Onions are also dangerous to ferrets. Both raw and cooked onions contain disulphide. Disulphide will damage the animal’s red blood cells and cause too little oxygen to be carried through the ferret’s system, resulting in anemia. Symptoms of anemia include weight loss, panting, weakness and a rapid pulse.
Many common plants can make your ferret sick or even kill him. The castorbean plant seed is extremely toxic to ferrets and even a minute amount of this plant will kill the animal. Castorbean plants contain ricin, a poisonous protein that is dangerous to many animals and humans. Signs of poisoning include vomiting, diarrhea, convulsions, and intestinal pain. If your pet eats castorbean plant seeds, call your veterinarian immediately. Death will occur 24-36 hours after the seeds have been eaten.
Water Hemlock is another plant that can cause death in a ferret. While the root of this plant is the most toxic, all parts are dangerous to animals and humans alike. Water hemlock plants contain cicutoxin, and this substance will produce many symptoms in the animal. These include dilated pupils, convulsions, difficulty breathing and death. Poison Hemlock can also make the animal very sick or even cause death. Like water hemlock, this plant contains toxins. Symptoms of poison hemlock ingestion are a slow heart rate, slowed breathing, the body becomes cold and an odor may be emitted from the body.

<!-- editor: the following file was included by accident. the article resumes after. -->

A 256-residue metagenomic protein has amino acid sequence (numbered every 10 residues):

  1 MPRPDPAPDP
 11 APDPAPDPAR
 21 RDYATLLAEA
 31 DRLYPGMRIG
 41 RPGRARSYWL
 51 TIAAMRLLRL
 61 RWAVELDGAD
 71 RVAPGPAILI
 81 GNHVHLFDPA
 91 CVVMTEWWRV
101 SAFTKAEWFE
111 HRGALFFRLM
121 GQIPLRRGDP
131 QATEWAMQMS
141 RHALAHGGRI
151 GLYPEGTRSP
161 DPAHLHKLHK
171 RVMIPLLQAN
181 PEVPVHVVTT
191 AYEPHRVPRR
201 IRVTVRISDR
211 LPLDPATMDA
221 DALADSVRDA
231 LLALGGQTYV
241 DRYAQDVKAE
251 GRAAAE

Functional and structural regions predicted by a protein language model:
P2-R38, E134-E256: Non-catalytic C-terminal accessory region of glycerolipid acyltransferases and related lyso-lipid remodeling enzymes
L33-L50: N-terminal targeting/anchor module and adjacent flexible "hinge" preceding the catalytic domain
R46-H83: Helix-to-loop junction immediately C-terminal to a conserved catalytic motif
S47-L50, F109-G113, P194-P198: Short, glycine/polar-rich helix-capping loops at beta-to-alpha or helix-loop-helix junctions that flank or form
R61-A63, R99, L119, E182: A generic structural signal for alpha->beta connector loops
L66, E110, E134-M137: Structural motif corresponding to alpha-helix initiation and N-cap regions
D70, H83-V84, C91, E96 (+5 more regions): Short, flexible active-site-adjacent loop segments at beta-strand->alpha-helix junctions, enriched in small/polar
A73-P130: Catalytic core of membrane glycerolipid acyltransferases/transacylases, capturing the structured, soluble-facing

Wild cherries are also poisonous to ferrets. While all parts of the plant are dangerous, the leaves pose the most threat. Damaged leaves contain cyanide, which prevents the body from utilizing the oxygen carried throughout the body. Symptoms of this poisoning are rapid breathing, anxiety, trembling and death.
The Rosary Pea bean is highly toxic and even one bean ingested by your pet can kill him. This plant contains the substances abrin and abric acid, which causes bloody diarrhea, vomiting, shock and death. Lupines can also be a health hazard for ferrets. The seeds are the most toxic, although all parts of the plant should be avoided. Lupines contain lupanine, a substance that causes birth defects, breathing changes and behavioral changes in the animal. Coma and death can also occur.
Milkweed contains cardiac glycosides and resins that can cause bloat, muscle spasms, difficulty breathing and death. Nightshade plants are poisonous to ferrets. They contain solanine, which causes damage to the animal’s central nervous system. Symptoms of this poisoning include depression, bloody diarrhea, vomiting, difficulty breathing and a loss of consciousness.